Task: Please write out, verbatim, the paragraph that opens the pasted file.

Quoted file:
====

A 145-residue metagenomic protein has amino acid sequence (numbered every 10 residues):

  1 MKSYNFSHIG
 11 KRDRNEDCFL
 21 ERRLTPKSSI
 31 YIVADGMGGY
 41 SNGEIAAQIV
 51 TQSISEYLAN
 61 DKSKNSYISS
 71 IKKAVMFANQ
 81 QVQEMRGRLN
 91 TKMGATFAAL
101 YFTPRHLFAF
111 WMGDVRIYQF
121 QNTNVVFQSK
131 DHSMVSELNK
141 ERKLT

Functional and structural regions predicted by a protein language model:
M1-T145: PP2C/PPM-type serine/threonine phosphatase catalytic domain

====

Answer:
A 145-residue metagenomic protein has amino acid sequence (numbered every 10 residues):